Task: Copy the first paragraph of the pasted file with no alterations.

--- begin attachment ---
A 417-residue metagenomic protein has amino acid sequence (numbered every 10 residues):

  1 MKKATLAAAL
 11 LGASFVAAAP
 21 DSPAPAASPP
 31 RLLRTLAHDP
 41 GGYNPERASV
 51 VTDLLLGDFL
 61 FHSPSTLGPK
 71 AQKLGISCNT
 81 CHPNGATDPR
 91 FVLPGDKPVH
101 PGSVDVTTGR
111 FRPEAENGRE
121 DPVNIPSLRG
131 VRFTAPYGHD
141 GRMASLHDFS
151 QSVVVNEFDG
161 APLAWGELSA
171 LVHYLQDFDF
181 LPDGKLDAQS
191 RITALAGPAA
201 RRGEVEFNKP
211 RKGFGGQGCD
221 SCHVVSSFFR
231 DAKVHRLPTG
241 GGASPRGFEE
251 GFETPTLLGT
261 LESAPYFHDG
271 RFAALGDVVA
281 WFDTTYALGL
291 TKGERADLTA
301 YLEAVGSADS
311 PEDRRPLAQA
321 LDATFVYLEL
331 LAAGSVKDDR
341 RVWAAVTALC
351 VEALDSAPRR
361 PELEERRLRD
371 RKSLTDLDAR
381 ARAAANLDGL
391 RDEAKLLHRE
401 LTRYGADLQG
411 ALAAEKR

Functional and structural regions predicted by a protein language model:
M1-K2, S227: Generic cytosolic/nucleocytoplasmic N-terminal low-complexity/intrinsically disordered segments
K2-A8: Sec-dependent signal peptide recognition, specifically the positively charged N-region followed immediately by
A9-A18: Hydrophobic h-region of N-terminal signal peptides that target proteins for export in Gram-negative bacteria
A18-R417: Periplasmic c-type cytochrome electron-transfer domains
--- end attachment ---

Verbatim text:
A 417-residue metagenomic protein has amino acid sequence (numbered every 10 residues):